Novel applications of computer vision
According to forecasts by the MarketsandMarkets market research company, the market for computer vision systems is about to grow from $16 billion to over $50 billion by 2026. The technology is currently used not only in production, but also in our daily lives, for instance, in face recognition systems for public transport, which will help identify free riders and monitor the use of social transport cards, as well as the work of drivers and conductors. The data for such systems will be provided by the growing number of CCTV cameras present in every major city.
At ITMO, security cameras are used mainly for their primary designation, however, according to the team at the Learning Analytics Center, they hold a bigger potential. For instance, they can be used to optimize various processes inside the university – and this is the idea behind the Computer Vision project.
One of the primary uses of the new system is managing the load of study rooms. A conventional way to check whether a room is free would be to check the class schedule, however it is not always accurate: some classes are held online or are substituted with personal assignments, which means that a room that is marked as occupied in the schedule can actually be free. The system, relying on data from cameras, can quickly determine whether the information in the schedule is accurate and identify free rooms that can be used for other activities. This is particularly useful during peak activity hours, when there is a shortage of rooms. Additionally, this means that the staff of the Center for Educational Management and Quality Assurance now don’t have to personally check every available room, relying instead on the system of cameras.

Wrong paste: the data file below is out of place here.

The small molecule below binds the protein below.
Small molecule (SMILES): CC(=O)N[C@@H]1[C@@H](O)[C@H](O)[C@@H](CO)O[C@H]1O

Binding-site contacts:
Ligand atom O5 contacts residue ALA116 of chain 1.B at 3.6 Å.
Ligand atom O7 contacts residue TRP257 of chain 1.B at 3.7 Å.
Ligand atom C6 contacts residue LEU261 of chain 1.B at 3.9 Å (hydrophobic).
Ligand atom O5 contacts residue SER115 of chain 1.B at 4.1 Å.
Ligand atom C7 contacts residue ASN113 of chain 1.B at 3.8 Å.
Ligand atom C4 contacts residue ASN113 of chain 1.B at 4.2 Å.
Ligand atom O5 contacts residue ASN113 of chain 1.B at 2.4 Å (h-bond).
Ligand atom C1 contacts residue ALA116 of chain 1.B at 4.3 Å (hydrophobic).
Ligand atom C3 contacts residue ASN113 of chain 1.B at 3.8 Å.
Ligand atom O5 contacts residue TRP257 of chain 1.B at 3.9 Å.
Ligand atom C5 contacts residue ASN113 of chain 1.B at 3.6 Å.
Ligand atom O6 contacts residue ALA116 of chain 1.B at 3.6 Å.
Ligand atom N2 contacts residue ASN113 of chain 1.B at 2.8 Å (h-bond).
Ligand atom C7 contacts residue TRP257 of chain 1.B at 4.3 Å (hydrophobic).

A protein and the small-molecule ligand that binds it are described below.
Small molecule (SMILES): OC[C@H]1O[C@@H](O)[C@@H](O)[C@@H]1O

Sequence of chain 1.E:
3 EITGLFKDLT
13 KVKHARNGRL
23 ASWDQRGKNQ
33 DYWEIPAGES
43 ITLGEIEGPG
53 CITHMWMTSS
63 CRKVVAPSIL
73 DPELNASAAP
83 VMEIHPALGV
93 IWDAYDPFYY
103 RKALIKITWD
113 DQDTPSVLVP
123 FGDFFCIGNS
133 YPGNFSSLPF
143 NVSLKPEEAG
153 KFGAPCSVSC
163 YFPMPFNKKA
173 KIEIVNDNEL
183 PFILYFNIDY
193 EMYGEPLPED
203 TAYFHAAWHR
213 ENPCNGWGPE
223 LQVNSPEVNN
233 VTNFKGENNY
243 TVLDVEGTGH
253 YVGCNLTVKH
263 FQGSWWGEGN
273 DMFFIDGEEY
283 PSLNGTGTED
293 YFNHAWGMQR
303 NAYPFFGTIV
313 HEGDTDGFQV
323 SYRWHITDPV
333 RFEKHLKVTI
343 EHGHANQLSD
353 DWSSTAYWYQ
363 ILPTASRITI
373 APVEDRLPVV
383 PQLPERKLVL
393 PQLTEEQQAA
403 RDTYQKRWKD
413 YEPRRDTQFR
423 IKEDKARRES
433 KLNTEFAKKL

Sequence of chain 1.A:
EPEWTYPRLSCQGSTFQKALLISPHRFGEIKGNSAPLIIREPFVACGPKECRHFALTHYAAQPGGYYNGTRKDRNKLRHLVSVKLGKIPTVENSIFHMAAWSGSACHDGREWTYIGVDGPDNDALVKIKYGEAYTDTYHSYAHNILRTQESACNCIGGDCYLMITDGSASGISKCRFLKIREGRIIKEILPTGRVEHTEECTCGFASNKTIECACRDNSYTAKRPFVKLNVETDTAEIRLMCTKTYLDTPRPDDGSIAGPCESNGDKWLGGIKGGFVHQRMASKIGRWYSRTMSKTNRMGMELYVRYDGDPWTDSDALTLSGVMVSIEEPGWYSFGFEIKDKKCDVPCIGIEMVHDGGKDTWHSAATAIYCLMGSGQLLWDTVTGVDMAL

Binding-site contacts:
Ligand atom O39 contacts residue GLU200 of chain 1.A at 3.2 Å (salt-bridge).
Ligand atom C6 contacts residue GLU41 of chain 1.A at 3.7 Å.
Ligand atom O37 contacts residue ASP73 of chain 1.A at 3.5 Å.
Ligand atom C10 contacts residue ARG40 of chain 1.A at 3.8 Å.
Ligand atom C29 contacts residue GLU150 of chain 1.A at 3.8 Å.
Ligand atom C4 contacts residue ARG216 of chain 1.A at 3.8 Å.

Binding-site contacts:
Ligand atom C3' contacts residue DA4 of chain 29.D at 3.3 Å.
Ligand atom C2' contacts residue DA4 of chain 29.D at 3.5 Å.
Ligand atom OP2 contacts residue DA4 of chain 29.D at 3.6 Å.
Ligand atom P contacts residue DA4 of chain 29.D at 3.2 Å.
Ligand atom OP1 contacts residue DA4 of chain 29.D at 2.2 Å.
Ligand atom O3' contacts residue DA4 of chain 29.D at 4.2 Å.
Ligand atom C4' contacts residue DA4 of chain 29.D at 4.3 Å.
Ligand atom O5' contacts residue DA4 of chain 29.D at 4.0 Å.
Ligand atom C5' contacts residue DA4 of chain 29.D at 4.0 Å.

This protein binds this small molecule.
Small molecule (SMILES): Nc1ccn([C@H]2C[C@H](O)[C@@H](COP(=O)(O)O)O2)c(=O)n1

Students, too, can benefit from this data, which they can now access via the my.itmo app. The feature is now only available for the main campus and covers several public spaces, including the cafeteria, two coworking spaces, and the orange classroom. This makes it easy to organize meetings or study groups at the least crowded spaces.
“Dmitry Ioksha, a member of the Learning Analytics team, came up with this idea for the ITMO.FUTURE contest of student initiatives. He wanted to develop a feature for the student app that will track vacant study rooms. However, as the project outgrew the capacities of the contest, our whole team joined its development. We saw that it could be used not only as a feature in the student app, but also as a tool to optimize the university’s business processes and assist the administrative staff,” shares Alexey Serdiukov, the head of the Computer Vision project.
The inner workings of the system